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This is what the first Apple iPad originally looked like

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In the early 2000s, Apple was already hard at work on the slate that would change the world

By Mike Wehner, Tecca

The first retail version of the Apple iPad hit stores in April of 2010, and in just over two years, the device has seen a pair of hardware changes and countless software improvements. But Apple didn't think up its top-selling slate overnight -- the company had been working on the design of a consumer-focused tablet computer for many, many years prior. The photos you see here -- which were discovered within the endless pages of legalese of the current Apple/Samsung legal proceedings by Network World -- are the very first known photos of Apple's earliest iPad prototype.

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As you can see, the device is mostly unrecognizable from the millions and millions of iPads currently being used all over the world. According to court testimony by lead Apple designer Jonathan Ive, the remarkably bulky tablet — called the "035 mockup" within Apple walls — dates back to between 2002 and 2004. This means the prototype slate was possibly floating around Apple's headquarters as early as 8 years before we ever heard the name "iPad."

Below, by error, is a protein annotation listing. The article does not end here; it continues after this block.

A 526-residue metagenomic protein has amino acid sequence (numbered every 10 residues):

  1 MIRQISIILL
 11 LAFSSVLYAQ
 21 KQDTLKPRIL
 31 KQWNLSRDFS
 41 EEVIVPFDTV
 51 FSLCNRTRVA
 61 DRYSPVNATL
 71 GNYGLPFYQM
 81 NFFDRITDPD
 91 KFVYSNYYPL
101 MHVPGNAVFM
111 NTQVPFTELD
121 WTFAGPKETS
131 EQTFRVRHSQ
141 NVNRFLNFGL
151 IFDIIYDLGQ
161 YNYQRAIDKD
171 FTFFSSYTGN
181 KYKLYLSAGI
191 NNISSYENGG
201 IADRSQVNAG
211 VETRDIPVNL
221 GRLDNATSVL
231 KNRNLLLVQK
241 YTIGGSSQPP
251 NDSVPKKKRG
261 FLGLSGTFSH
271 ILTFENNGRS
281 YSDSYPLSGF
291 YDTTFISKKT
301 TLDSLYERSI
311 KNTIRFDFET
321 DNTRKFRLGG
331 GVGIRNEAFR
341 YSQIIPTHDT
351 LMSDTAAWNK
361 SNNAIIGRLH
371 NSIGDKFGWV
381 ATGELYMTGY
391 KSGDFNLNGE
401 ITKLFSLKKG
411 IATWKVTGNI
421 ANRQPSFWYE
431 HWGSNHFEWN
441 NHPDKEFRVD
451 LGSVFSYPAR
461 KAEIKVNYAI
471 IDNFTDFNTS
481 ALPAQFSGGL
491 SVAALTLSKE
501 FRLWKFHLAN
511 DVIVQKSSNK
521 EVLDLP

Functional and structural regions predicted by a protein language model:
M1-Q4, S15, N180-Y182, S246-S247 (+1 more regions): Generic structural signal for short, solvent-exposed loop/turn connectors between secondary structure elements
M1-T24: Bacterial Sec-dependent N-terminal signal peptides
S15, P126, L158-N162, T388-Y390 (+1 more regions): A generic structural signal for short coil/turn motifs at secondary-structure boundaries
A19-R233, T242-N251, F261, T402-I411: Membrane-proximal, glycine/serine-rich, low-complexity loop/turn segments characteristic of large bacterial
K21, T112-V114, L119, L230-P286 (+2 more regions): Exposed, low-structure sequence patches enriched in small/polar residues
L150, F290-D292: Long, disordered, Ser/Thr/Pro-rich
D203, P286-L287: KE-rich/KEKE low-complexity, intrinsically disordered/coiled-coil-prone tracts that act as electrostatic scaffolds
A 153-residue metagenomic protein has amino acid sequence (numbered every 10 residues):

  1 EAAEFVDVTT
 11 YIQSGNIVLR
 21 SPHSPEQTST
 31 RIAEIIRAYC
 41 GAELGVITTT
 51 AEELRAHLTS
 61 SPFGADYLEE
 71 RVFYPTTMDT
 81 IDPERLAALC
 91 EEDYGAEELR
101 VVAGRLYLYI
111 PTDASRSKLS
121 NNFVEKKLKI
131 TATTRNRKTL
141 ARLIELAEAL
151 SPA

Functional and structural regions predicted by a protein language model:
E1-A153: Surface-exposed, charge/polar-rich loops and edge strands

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The 035 mockup is different from the final product in a number of ways. Most noticeably, the tablet is massively thick, at least two to three times thicker than even the first iPad to hit stores. There are a couple of reasons this design may have been used in this very early prototype, but the most probable is that it was designed to use an actual hard disk drive.

Early iPods also used physical hard drives for storage, making their form factor much thicker. All current iPods — as well as every iPad model — use flash storage, which allows them to be much thinner. In 2002, flash storage would have been a much more expensive prospect than it is currently, and it seems likely that a tablet from this era would have had to rely on a hard disk.

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The prototype also features what appears to be a slimmer bezel surrounding the screen, as well as the absence of a home button. The home button was first introduced with the original iPhone, several years after this mockup was built. The actual body of the device appears to be plastic, making it look almost identical to the now-discontinued entry level MacBook. Every retail iPad to date has been fitted with an aluminum unibody enclosure.

A headphone jack and charging port are also visible, which falls in line with current tablet designs, and the recognizable Apple logo is emblazoned on the rear of the slate, just like current iPad models.

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